Has COVID-19 Changed the Data Sharing Conversation?
Research undertaken by academic partners, using X-Mode Data, shows how people’s attitudes towards sharing location data has changed during the pandemic.
By Joseph Green
X-Mode is proud to present a new research paper as part of our Picket Initiative, built off our location panel and written by researchers at the University of Virginia, New York University, and Carnegie Mellon.
The study analyzes public response to the use of mobile location data to fight the spread of COVID-19. While some variation exists across political and demographic lines, overall the study concludes that during the pandemic, people have been more willing to share location data for use cases that benefit the public good.
What Does the Research Show?
As a company, X-Mode is committed to the use of privacy-conscious location data for a variety of prosocial use cases. It should come as no surprise, then, that during the COVID-19 pandemic we have sought to put our technology to use fighting the spread of infection. We believe in the power of high quality, ethically-sourced location; as this research paper shows, a large percentage of the American population does too.
First, the big picture: By analyzing over 22 billion records from 10 democratic cities and 10 republican cities, the authors of this paper determined that “people along both major U.S. party lines were prepared to share their smartphone location information” during the pandemic. Given the usefulness of location data in contact tracing efforts and social distancing analysis, this seems like no coincidence. Professor Natasha Zhang Foutz of UVA, one of the authors of the study, suggested this willingness to share location may be “driven by individuals’ increasingly prosocial behavior during the pandemic.”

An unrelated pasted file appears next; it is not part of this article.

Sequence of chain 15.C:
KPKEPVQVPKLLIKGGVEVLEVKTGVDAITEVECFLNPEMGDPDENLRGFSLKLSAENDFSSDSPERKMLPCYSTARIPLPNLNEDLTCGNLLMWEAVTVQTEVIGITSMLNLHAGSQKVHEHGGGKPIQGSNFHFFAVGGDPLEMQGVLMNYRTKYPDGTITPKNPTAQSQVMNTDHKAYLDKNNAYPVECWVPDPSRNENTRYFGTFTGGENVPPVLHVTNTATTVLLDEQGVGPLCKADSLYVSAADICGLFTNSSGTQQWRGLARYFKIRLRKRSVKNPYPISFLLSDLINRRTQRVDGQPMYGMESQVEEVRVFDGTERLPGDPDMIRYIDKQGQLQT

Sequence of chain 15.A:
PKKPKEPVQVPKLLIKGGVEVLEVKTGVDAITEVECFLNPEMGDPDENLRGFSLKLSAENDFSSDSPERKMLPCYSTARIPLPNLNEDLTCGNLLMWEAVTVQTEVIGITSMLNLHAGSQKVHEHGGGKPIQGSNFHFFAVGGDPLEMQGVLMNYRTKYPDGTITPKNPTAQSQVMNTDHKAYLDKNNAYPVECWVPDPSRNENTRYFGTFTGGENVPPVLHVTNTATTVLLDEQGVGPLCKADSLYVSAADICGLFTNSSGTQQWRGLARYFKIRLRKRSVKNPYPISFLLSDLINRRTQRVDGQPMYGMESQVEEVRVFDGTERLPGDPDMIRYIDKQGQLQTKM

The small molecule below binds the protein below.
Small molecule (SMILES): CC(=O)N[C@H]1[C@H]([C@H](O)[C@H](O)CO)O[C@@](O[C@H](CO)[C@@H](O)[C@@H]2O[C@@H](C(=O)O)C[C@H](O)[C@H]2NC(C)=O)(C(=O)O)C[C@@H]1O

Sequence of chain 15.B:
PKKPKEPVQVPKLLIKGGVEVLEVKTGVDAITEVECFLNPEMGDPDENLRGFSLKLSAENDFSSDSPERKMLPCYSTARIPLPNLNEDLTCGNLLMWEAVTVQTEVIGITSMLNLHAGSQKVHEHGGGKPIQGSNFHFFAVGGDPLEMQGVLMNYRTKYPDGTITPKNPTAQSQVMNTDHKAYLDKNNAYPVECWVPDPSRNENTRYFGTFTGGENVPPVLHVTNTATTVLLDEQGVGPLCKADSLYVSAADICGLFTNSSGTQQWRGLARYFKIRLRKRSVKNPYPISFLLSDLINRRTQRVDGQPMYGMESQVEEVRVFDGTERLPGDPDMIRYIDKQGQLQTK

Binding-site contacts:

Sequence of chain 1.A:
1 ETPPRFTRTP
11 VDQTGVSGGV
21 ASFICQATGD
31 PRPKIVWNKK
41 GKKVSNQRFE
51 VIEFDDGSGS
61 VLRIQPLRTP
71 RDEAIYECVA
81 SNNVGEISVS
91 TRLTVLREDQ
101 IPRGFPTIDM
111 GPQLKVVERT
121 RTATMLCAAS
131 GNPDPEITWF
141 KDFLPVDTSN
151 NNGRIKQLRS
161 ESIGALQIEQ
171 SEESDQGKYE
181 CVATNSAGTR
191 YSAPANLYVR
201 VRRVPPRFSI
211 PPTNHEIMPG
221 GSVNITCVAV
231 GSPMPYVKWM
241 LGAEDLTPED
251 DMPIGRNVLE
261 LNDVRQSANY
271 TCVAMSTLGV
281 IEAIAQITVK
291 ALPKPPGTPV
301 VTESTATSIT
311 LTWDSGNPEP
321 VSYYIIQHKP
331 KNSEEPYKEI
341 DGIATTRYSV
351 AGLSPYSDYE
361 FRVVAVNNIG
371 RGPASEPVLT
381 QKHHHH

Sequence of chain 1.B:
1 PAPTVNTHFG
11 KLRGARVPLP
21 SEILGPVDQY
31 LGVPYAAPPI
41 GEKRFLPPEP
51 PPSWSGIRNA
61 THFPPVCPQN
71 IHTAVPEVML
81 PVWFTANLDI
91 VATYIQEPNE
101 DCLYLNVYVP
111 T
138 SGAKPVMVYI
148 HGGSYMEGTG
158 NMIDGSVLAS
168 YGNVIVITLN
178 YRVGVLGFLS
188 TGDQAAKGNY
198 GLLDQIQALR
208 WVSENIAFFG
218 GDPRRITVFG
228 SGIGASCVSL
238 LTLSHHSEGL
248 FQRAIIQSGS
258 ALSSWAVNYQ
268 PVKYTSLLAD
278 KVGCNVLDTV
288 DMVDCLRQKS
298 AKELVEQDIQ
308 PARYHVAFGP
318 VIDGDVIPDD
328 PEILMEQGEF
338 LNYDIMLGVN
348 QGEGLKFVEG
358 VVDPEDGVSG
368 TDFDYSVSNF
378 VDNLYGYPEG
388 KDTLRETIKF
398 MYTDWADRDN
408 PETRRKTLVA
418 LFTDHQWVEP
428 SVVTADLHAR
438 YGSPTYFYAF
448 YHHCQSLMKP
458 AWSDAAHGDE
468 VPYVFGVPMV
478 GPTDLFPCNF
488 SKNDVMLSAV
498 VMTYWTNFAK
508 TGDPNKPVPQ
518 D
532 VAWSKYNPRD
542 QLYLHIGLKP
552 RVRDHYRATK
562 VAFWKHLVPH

But how did Foutz and her fellow researchers arrive at these conclusions, and what role did X-Mode’s data play? Using the X-Mode location panel, the researchers were able to pull two major insights that drove the paper’s findings:
This decrease in opt-outs after the onset of the pandemic — as well as the correlation between people who shared data and those who distanced — is what led Foutz and her colleagues to highlight a potential link between data sharing and “prosocial behavior.” Of course, there are a lot of good reasons why someone might choose or not choose to share their mobile location data. X-Mode takes pride, though, in the thought that some may be doing so in order to help others during a time of crisis.
Although the researchers found a decrease in opt-outs across the political spectrum, there was some interesting variation within the data.
There is no denying that, during the pandemic, more attention has been paid to location companies like X-Mode, especially as they have explored the different ways location data can be used to respond to the virus. The research done by Professor Foutz and her colleagues is an invaluable glimpse into how real people have responded to these events. Are people more accepting of location sharing when they can see it offer a direct benefit to themselves and their communities? More research is undoubtedly needed, but the work done here so far seems to answer that question in the affirmative.
X-Mode partnered with the researchers behind this study as a part of our Data for Social Impact initiative, Picket. This study is only the latest strategic partnership undertaken by Picket during the COVID-19 crisis — we have also worked with The Covid Alliance, Sickweather, and other groups leveraging location data to combat the virus. Head over to our Picket page today to learn more about this initiative — and subscribe to our newsletter for more updates on how we are using location data to change the world.